Current statistics suggest that the number of people suffering from latex allergy is increasing. For instance, more than 1,700 instances of the allergy or anaphylactic reaction have been reported to the FDA since 1988. Of these cases, seventeen proved fatal.
Latex allergy can develop at any age or under any circumstances. Symptoms can appear as early as seven to ten days from first contact. Once a sensitivity to latex has developed, a reaction can occur within 24 to 48 hours.
Parents, health care workers, medical personnel, dentists or indeed anyone who is exposed to products containing latex, need to be aware of the possible risks of developing an allergic reaction.
Other professionals such as the police, paramedics and the emergency services, or anyone who needs to treat asthmatics must also understand the dangers of latex.
What is Latex Allergy?
An allergy (also know as an “immediate hypersensitivity reaction”) results when the immune system is sensitized to a foreign protein. The body responds and produces antibodies (IgE), which recognize and bind to the protein. This immune response is responsible for the allergic reaction.
Typically, a latex allergy develops after repeated exposure. Direct physical contact with latex (or any product containing latex) is not needed to trigger an allergic reaction. Severe asthma attacks have resulted merely from inhaling the proteins contained in the powder used to lubricate latex gloves.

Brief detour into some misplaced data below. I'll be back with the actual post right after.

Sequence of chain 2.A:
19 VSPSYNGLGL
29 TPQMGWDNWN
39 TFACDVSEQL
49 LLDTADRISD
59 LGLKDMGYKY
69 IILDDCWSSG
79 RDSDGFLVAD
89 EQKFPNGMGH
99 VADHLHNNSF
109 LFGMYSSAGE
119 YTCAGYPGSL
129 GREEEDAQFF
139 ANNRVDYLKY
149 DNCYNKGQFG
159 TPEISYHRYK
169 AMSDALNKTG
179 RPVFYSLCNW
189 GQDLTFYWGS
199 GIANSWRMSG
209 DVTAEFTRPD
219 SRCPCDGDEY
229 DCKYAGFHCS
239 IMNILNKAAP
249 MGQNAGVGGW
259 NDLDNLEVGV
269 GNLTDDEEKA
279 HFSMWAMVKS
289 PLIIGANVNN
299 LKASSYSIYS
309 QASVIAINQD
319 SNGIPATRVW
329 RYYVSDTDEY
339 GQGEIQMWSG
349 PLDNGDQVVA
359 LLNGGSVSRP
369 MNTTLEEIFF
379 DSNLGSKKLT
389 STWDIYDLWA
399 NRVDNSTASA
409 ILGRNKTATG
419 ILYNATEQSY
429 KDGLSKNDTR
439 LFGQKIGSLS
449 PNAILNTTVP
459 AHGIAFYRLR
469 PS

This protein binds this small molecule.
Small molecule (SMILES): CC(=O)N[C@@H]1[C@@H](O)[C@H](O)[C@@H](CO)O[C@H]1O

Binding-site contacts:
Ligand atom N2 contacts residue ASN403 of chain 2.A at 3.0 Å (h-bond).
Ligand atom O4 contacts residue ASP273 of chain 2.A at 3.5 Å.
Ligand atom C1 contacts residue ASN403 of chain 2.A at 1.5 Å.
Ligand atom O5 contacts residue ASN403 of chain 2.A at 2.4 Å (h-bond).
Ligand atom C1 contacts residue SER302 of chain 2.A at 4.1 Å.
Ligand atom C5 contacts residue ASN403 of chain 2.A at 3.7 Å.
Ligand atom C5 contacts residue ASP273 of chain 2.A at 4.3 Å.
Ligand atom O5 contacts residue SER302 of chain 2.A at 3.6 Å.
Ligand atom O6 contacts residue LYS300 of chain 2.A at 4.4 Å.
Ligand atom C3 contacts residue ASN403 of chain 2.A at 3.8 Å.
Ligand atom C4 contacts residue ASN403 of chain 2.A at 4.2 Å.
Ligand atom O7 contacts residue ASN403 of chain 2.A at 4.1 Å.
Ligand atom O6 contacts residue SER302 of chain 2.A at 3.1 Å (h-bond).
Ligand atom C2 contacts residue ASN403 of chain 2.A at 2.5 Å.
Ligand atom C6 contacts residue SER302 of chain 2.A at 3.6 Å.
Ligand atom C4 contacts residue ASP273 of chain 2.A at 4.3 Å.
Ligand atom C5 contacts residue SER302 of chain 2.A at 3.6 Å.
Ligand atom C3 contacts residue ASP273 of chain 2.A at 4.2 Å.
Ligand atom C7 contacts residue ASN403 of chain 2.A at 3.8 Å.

Latex Allergy Triggers
Contact with latex can cause an allergic reaction and trigger an asthma attack. Something as simple as snapping on a pair of gloves and sending a shower of powder through the air is sufficient to trigger an asthma attack.
Other common encounters include blowing up a latex balloon or receiving treatment from a dentist or medical practitioner who is wearing latex gloves. Condoms could also be a potential source of exposure.
If a dental assistant, emergency room nurse, police officer or food handler approaches you wearing gloves, you have the right to know what they are made of. Gloves made of other synthetic and non-reactive materials are available. So are non-latex balloons and condoms.
Natural Latex Rubber
Derived from the Hevea brasiliensis tree that grows in Southeast Asia and Africa, natural latex rubber is not to be confused with petroleum-based synthetic rubbers know as butyl. Synthetic products do not normally trigger an allergic reaction in people allergic to latex.